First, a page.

Fitness coach vs Personal Trainer – I’ll Break it Down!

Lately, I have been helping friends, and acquaintances get started in the personal training industry.

A common question is what is the difference between fitness coaches and personal trainers. Keep reading to find. I also suggest checking my article on the top nutrition certifications because they can greatly help you make more money working on your own.

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One of the most common questions that I have been asked recently is “ what is the difference between a fitness coach and personal trainer?”.

It is not uncommon for new names to pop up for individuals in the fitness industry. A lot of the time these names mean the same thing while other times the profession is slightly different.

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In this article, I will be talking about the differences between fitness coaches and personal trainers. I have heard some of my fellow personal trainers work with call themselves fitness instructors or fitness coaches.

There is a wave of new people that are saying that fitness coaches are different than personal trainers. I am here to prove them wrong and show you why this is just a new made a name for personal trainers.

It is okay if you call people fitness coaches or if you call yourself a fitness coach but I want to get across that these individuals are merely personal trainers with a new nickname. Let ‘s jump right into my fitness coach vs personal trainer article!

Personal Trainers Inspire Healthy Lifestyle Habits

Some individuals that I have been talking with claims that these new “fitness coaches” primarily get paid for inspiring their clients and changing lifestyle habits.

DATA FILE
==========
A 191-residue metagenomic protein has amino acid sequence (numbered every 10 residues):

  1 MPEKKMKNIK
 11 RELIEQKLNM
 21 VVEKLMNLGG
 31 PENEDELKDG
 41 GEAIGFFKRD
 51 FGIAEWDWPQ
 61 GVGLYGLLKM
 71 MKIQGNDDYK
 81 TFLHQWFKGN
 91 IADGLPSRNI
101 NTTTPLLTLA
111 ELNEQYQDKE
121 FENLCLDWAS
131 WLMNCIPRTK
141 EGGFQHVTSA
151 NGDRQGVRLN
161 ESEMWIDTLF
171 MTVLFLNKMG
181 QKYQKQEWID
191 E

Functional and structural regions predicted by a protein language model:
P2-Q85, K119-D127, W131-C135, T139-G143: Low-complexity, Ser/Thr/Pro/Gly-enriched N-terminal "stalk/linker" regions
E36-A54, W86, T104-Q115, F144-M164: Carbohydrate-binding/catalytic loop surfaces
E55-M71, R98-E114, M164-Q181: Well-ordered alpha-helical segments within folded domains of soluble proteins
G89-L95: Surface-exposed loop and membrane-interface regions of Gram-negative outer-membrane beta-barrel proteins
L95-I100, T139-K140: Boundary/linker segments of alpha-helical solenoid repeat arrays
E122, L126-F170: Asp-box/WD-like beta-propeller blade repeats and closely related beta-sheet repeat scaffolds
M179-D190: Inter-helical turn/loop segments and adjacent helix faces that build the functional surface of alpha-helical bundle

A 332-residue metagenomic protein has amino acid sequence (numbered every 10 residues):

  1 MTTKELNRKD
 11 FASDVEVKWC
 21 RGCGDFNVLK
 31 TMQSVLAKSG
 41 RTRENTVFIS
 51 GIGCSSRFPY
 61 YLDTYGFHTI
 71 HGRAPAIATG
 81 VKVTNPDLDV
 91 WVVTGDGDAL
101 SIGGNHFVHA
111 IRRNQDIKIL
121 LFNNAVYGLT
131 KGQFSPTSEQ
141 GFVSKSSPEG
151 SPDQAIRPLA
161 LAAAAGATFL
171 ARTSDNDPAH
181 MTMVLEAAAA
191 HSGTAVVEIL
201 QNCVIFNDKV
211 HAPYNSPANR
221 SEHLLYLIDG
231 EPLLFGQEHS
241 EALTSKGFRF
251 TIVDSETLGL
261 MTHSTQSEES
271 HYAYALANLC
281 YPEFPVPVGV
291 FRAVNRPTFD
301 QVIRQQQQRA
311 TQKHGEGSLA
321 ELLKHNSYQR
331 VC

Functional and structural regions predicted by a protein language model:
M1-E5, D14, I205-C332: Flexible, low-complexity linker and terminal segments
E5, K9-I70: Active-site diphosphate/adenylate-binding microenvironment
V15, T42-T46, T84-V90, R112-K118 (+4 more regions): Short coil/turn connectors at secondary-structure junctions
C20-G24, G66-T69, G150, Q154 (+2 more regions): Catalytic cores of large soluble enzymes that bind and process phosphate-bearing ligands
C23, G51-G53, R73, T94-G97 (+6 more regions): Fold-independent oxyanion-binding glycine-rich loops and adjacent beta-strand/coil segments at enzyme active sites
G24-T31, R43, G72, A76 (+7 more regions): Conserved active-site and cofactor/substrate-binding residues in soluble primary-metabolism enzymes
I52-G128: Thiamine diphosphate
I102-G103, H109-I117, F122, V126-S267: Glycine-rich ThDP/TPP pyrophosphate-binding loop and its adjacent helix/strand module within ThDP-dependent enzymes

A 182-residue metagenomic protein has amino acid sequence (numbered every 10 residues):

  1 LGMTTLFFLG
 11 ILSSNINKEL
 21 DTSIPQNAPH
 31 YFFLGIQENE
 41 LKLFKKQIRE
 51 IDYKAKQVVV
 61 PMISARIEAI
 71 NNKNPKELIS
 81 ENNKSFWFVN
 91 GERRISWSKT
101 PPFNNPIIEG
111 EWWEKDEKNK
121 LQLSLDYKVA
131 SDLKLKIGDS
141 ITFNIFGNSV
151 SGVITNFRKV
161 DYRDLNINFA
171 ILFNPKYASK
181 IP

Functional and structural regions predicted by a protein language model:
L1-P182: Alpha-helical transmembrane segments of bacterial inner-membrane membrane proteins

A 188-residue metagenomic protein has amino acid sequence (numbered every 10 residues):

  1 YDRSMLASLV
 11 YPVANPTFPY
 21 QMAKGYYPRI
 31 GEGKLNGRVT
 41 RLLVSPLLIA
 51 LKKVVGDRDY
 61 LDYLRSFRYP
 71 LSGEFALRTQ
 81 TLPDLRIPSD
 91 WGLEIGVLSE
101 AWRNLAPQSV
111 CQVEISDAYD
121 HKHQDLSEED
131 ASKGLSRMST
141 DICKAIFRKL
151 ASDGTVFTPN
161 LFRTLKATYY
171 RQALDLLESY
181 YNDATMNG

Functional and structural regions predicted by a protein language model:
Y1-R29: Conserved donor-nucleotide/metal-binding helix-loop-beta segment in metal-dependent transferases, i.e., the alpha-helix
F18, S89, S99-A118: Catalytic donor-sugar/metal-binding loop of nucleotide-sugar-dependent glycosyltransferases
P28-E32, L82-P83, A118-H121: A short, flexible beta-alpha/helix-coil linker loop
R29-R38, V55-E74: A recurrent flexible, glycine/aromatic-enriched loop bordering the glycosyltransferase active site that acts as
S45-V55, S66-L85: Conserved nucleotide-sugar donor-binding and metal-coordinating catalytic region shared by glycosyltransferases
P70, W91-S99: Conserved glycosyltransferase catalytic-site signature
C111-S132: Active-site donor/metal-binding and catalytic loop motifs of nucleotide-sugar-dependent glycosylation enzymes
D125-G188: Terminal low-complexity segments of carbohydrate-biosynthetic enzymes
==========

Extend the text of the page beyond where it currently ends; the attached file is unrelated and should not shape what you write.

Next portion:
As a certified health coach as well as a personal trainer (with multiple certifications) I can tell you that I do both of these things on a daily basis with every single one of my clients.

Personal training is not just about putting your clients through a tough workout. It is about making friends with your clients, inspiring them in all aspects of life and helping them make healthier choices on a day-to-day basis.

For some reason, some of the information that I was running into online was claiming that these new “fitness coaches” were somehow better than personal trainers.

Get a 3 certifications with the the ISSA Elite Trainer Package! Only $332/Cert ($1,400 of savings)
Here is the link to the ISSA Elite Trainer Deal
Save 25% (up to $500 off) on NASM CPT certifications. Use code my personal code PTP25
Here is the 25% off NASM sale
Get $200 off the ACE Pro advantage CPT Certification
Here is the link to the ACE CPT Sale

I don’t understand this because myself, as well as every personal trainer that I work with, does a fantastic job at helping their clients reach their goals, look better and feel better.

What they claim fitness coaches is exactly what personal trainers do. They copied and pasted the definition of a personal trainer.